Young Voters Were Crucial to Biden’s Win

Voters ages 18-29, especially young voters of color, propelled Biden to victory in several battleground states, election data shows
Undergraduates voted at the Cousins Gym polling place on Election Day. Photo: Alonso Nichols/Tufts University
“Young people’s activism, participation, and leadership in this election have been historic,” said Kei Kawashima-Ginsberg, Director of Tisch College’s CIRCLE. Photo: Alonso Nichols/Tufts University
November 12, 2020

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President-elect Joseph R. Biden Jr. has plenty of people to thank for his election win over incumbent President Donald Trump. But voting data shows he should be especially grateful for the support of young voters—in particular, young voters of color.

Nationwide, 61 percent of 18- to 29-year-olds voted for Biden, while 36 percent voted for Trump, according to analysis from the Center for Information & Research on Civic Learning and Engagement (CIRCLE), the non-partisan research center on youth engagement at Tufts University’s Jonathan M. Tisch College of Civic Life. That’s higher than the level of youth support Hillary Clinton received from young voters in 2016. About half of eligible 18- to 29-year-olds voted, and CIRCLE projects that could rise to 56 percent when all votes are counted.

Across the country, young voters of color overwhelmingly cast ballots for Biden, including 87 percent of young Black voters, 83 percent of young Asian voters, and 73 percent of young Latino voters. The white youth vote also favored Biden, but much more narrowly, at 51 percent.

“During this election cycle, as young people are raising their voices, advocating for change, and voting in historic numbers, CIRCLE’s research has provided the essential data and analyses that help us all see and understand the importance of young people to our nation’s civic life and their impact on the future of our democracy,” said Alan D. Solomont, A70, A08P, the Pierre and Pamela Omidyar Dean of Tisch College of Civic Life.

In four key states—Arizona, Michigan, Georgia, and Pennsylvania—youth voters favored Biden over Trump by a margin of more than 100,000 votes in each of those battleground states. A deeper dive into CIRCLE’s data reveals more striking points.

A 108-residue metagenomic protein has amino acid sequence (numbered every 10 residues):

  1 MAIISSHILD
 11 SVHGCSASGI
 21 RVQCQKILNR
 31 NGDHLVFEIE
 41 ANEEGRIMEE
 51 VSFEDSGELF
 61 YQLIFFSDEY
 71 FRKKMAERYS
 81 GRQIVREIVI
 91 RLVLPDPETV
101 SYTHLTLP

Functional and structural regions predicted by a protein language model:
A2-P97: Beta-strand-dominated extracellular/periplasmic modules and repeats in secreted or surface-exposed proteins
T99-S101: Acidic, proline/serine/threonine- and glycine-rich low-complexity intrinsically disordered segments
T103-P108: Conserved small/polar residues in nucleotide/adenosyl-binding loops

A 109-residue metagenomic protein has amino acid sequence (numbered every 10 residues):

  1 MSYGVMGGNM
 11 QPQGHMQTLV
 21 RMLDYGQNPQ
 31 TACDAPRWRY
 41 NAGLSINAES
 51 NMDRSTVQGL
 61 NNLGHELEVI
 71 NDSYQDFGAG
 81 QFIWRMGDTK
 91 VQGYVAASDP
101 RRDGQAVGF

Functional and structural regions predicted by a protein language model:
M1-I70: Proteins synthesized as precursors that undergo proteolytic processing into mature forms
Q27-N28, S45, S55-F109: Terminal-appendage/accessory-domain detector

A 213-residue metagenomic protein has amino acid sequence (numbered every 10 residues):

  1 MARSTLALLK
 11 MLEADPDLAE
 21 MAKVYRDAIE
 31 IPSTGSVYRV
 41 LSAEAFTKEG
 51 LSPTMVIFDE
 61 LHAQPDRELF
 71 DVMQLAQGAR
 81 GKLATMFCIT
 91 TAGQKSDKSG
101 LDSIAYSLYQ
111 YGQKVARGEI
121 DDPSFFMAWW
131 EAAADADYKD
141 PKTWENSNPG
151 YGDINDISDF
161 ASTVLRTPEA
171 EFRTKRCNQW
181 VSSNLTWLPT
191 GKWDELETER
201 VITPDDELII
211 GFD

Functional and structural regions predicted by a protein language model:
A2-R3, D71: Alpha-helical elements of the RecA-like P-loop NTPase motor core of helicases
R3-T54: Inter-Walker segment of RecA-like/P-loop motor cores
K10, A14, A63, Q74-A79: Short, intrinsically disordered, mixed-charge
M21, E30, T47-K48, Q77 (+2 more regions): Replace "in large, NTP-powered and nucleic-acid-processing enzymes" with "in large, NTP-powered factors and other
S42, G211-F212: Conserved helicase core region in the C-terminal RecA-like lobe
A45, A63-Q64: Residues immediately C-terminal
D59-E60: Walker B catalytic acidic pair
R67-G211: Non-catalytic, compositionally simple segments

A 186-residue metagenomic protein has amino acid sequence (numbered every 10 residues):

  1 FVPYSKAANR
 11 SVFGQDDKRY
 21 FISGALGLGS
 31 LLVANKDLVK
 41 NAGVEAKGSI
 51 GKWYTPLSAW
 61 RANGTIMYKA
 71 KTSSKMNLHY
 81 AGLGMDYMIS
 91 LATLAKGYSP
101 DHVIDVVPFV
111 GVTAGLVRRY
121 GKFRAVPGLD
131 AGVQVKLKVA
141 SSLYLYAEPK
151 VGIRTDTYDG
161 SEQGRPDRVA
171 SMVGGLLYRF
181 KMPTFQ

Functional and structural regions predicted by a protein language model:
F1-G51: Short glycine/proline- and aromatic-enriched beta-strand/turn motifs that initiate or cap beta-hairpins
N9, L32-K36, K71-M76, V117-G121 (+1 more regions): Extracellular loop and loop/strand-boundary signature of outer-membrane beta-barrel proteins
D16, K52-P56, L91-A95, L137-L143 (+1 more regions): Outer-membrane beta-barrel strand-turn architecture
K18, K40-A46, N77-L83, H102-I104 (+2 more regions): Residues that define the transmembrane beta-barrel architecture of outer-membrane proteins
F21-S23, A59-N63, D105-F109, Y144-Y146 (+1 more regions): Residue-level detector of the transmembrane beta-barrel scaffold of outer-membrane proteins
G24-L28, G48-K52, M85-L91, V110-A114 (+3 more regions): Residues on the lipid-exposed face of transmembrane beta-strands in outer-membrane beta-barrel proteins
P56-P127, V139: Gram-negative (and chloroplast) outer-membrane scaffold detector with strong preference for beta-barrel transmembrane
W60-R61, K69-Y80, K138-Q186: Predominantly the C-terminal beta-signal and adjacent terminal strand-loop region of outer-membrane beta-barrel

In Georgia, about 57 percent of young voters favored Biden over Trump, giving the Democratic candidate a razor-thin lead over Trump in the traditionally red state. Among young voters of color in Georgia, Biden’s lead was much wider: 90 percent of young Black voters chose Biden.

Of Michigan voters ages 18 to 29, 62 percent chose Biden and 35 percent went for Trump, giving Biden an edge of about 194,000 youth votes—higher than the 148,000-vote margin of victory in the state. About 77 percent of Michigan’s young voters of color cast ballots for Biden.

“Young people’s activism, participation, and leadership in this election have been historic, with young people of color playing an especially critical role,” said Kei Kawashima-Ginsberg, Director of Tisch College’s CIRCLE. “Our data reveal that youth cast more than 10 million early and absentee ballots, and possibly upwards of 25 million ballots in total, turning out at a higher rate than in recent elections.”

Many young voters cited the negative effects of the COVID-19 pandemic as a reason for their decision. A CIRCLE analysis found that more than half (52 percent) of 18- to 29-year-olds said they or someone in their home lost a job or had reduced pay due to COVID-19. Those voters favored Biden by a 33-point margin.

About one out of five young people said they’ve lost a friend or family member to the virus, and that number is higher among youth of color, whose communities have suffered more case numbers and deaths from COVID-19 than white communities. Support for Biden was even higher among young voters who know someone who died of COVID-19. 

“Even at this time of so much uncertainty, when the nation is confronting a pandemic, widespread economic hardship, and systemic racism, young people voted in large numbers across the country—and powered the Biden-Harris ticket to victory,” said Kawashima-Ginsberg.

While many young voters made sure to cast their ballot, not all of them expressed confidence that it would be counted properly. A CIRCLE analysis of election data found that a majority of young voters had at least some doubts about the electoral process: 73 percent of young white voters and 68 percent of young voters of color were either “not too confident” or “somewhat confident” that votes would be counted accurately.

Voters ages 18-29 also worried about interference from other countries in this election, CIRCLE’s analysis showed. About 44 percent of youth voters of color said they were “very concerned” that this interference would affect the presidential election results.

However, young voters were more optimistic about other parts of the electoral process. More than three out of four young people said they were somewhat or very confident that eligible voters would be allowed to cast a ballot, and those voters were similarly confident that voter fraud would not be an issue.

In the coming weeks and months, CIRCLE will continue to provide in-depth analysis of youth engagement in the 2020 election and beyond. You can stay up-to-date by following their web site and social media channels, or by signing up for their monthly newsletter.

Angela Nelson can be reached at angela.nelson@tufts.edu.